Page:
I like theme songs. Can you tell?
People have been telling me for forever that I need to watch Big Bang Theory. Like, a lot of people. They say things like “Why isn’t this your favorite show?” or “I needed you there to explain that joke to me.” It’s not that I was opposed to watching it. I just don’t have tv, you guys. Yes. Still. Yes, really. Nor do I want tv, for that matter. I do have the interwebs, but apparently Big Bang Theory is one of the last shows in creation to jump on the free online content bandwagon. I finally found a website with all the episodes, but for questionable legal reasons I’ll keep my mouth shut about it. For the record, I’m not a pirate. I just stream, I don’t download, I swear. Frankly, I don’t have the hard drive space. But my birthday’s coming up if anyone wants to buy me the DVDs.
I get it now. I totally do. It’s a hilarious show. Remember Friends? Or Seinfeld? Maybe you liked them, maybe you didn’t. Doesn’t matter. Any of those ensemble cast sitcoms about a group of friends that can only function successfully as a unit? Safety in numbers, maybe? That’s the dynamic we’re working with here. But the thing is, Big Bang Theory is a little more geared towards our generation in its complete and utter geek love. But not in a pandering kind of way. The show doesn’t condescend to its audience, in my opinion. Point is, Big Bang Theory doesn’t say “Hey, here’s a bunch of geeks. Let’s all point and laugh. Hahaha.” They’re just folks, doing normal stuff – going to work, falling in love, dealing with their friends and their drama. They just happen to all be genius scientists with comic book collections and video game addictions. Who seem to eat an ungodly amount of takeout Chinese food. They’re just people, like we’re all just people. Nerds gravitate into groups for social reasons just like any other demographic. I like that about this show. It normalizes. A pop culture joke followed immediately by a physics joke and then all leveled out with a comic book reference? That’s good geekery. I love that that’s ok on primetime. In all honesty, though, that may be a chicken-or-egg question. Is our generation pro-nerd therefore there is Big Bang Theory? Or is there Big Bang Theory therefore it’s ok to be openly nerdy? Good question.
Were you waiting for an answer? Because I don’t have an answer. Sorry.
I also dig all the sciencey science. Once again I’ll admit that I’m totally lost when it comes to following those technical conversations, but I think it’s awesome that they keep it all accurate, even down to the ridiculously complicated-looking math problems on the boards in the background, a lot of which are apparently very high-level physics jokes. I don’t get it, but somebody does, and I like that the people who make the show think enough of their audience to include those fans and not overlook them. (Good on you, CBS. Never piss off the fans. Or underestimate them. Because they keep you in business. Could you tell Fox, please? That’d be great.)
On that same note, there are undoubtedly some pop culture references that I missed or that someone else would have found a reason to bitch about, but if they’re there then they’re outside of my frame of reference. Which is probably even more true for most Americans who don’t read comics or watch scifi. Although I will be that asshole who points out that when they were sitting around watching Doctor Who (sometime in season five, I don’t remember which episode) Amy called him “Doctor Who” instead of “The Doctor.” But that’s not too bad right? One mistake in million billion references over a hundred and something episodes? Could be so much worse.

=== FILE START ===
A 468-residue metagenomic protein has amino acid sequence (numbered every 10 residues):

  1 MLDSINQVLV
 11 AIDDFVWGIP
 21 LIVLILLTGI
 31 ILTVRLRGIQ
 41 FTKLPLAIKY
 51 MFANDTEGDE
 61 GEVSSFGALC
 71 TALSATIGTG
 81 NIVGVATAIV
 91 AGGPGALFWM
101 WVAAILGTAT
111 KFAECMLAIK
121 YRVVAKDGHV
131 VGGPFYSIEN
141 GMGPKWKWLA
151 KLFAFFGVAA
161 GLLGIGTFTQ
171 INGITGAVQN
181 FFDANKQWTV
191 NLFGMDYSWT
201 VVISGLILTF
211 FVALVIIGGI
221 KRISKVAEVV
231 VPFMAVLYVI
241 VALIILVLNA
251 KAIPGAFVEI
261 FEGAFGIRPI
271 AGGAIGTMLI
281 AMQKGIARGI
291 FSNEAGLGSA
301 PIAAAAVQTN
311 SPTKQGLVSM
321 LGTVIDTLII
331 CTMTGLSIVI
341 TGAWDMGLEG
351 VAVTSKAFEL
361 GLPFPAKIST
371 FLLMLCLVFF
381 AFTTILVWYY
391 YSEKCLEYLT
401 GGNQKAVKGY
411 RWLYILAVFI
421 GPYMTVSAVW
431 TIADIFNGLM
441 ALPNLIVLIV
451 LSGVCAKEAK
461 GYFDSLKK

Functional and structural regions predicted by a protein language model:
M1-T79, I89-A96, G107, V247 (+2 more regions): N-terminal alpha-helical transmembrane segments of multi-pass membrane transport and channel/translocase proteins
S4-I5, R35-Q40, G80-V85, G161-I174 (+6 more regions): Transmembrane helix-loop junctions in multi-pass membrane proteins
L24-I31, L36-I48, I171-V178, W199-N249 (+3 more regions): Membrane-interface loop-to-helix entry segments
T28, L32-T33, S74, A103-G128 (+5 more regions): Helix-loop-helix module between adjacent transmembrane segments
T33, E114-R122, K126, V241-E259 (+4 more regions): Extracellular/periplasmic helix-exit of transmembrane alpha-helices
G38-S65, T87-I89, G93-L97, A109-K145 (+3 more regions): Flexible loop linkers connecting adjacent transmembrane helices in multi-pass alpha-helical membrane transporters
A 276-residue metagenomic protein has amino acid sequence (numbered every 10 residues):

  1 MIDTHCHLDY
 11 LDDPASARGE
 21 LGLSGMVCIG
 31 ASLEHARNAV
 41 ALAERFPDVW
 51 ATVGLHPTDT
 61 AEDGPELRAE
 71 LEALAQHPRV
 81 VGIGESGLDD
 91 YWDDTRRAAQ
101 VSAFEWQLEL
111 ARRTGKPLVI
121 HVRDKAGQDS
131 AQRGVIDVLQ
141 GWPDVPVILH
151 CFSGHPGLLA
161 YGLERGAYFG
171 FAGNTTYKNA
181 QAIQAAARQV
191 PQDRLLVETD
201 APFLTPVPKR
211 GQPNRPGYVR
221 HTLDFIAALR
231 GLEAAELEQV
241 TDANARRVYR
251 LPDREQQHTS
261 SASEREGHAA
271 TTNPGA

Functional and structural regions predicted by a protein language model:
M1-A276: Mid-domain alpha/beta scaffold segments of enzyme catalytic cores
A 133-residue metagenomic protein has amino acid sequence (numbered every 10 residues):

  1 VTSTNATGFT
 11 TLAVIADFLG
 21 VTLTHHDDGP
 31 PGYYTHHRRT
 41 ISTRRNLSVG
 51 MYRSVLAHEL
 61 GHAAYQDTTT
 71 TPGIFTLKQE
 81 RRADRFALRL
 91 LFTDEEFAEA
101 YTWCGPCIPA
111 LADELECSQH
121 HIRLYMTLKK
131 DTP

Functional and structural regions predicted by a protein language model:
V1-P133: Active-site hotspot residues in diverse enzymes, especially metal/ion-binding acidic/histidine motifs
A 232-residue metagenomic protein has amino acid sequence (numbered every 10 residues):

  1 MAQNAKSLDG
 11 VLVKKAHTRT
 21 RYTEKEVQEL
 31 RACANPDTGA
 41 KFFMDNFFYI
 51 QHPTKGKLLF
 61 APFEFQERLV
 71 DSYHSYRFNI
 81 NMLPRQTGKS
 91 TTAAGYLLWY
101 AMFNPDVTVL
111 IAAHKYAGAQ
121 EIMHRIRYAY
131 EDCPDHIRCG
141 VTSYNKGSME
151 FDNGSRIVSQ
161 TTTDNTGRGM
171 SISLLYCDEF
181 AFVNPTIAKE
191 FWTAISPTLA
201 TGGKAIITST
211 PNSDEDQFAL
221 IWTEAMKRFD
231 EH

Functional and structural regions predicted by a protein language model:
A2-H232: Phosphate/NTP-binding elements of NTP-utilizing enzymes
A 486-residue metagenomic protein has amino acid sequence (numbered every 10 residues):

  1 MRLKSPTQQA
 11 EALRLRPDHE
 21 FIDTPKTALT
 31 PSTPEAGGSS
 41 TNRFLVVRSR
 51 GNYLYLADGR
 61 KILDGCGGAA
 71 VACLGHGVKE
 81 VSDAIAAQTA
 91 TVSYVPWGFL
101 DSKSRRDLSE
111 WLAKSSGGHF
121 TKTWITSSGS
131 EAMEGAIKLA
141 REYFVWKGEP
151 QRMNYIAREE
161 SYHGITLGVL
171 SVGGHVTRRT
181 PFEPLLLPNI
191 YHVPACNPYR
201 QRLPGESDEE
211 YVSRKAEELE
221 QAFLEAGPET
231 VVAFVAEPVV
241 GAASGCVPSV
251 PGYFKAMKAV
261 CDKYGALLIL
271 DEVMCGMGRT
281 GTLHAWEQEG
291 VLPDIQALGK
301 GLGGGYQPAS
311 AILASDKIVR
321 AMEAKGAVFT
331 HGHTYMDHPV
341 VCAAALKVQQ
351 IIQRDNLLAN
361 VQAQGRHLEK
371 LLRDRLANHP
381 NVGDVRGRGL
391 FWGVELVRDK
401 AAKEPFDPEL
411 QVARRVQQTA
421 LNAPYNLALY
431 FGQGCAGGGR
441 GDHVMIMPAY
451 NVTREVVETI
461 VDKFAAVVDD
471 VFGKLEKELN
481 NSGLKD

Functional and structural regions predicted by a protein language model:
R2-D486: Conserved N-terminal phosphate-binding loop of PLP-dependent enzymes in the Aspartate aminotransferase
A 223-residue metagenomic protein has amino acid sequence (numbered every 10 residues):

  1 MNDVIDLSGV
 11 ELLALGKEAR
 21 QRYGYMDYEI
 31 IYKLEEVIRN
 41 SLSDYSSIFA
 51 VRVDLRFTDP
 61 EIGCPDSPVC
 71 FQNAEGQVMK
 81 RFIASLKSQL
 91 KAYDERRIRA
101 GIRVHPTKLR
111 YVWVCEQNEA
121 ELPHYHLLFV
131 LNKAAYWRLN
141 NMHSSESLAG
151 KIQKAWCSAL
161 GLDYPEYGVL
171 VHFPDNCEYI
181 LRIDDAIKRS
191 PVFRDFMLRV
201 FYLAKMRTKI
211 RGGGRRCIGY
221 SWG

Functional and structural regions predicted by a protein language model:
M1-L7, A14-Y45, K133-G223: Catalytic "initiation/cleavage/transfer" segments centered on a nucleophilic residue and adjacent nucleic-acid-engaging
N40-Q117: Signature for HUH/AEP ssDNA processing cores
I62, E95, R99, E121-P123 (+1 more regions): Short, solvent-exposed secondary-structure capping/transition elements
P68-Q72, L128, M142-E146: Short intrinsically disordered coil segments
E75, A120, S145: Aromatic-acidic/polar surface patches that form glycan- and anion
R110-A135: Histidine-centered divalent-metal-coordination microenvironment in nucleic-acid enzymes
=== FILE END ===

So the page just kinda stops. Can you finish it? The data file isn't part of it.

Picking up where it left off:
I think the lynchpin of the whole concept, though, is Penny (played by Kaley Cuoco) – the non-nerdy pretty girl neighbor character. If it weren’t for her, this group of friends would just be off in their own little world. She’s the conduit between them and the audience, the one they have to explain stuff to so that the entire script isn’t just in-joke after in-joke. The Spock. The Teal’c. The one who puts things in perspective and creates a middle ground. The show wouldn’t work without her. Because let’s be real: how many times have we all said something tremendously geeky and it falls flat because we’re in a room full of Penny-types? Happens all the time. To me, anyway. I like that Big Bang Theory flips that around, makes the “normal” one the odd man out. (By the way, I’m not trying to enforce any stereotypes here – I firmly believe that there’s no such thing as “normal.” Let’s say “average.” Or “typical.”)
Oh, Christ. I really want to use this last little bit of space to go off on a rant about how hard it was to be a geeky kid in the 80’s and 90’s. But I’ll spare you my bullshit. For now. We’ll talk about it later. I actually do have a birthday coming up, so maybe we’ll do a maudlin turning-thirty-bitchstravaganza. Meanwhile, the culture shift away from that asshat bully behavior continues to interest me. Makes me happy. Gives me hope that we can get over ourselves and just let each other be whatever we want. Mean kids have no reason to pick on kids like that anymore because they’re cool. Like, really fucking cool. Glasses are cool. Computer programmers are cool. Scientists are cool. Gaming and physics and comic books are nothing to bite your thumb at here in the digital age, and I’d like to think that that’s at least partly because of things like Big Bang Theory. Because obviously if there are nerds being positively portrayed on a hit tv show, they’ve got to be ok, right? This is America (or ‘Mericuh, if you prefer). By the way that last couple of snarky sentences was all about me trying not to say “role model.” Didn’t really work, huh? Mer. Oh, well.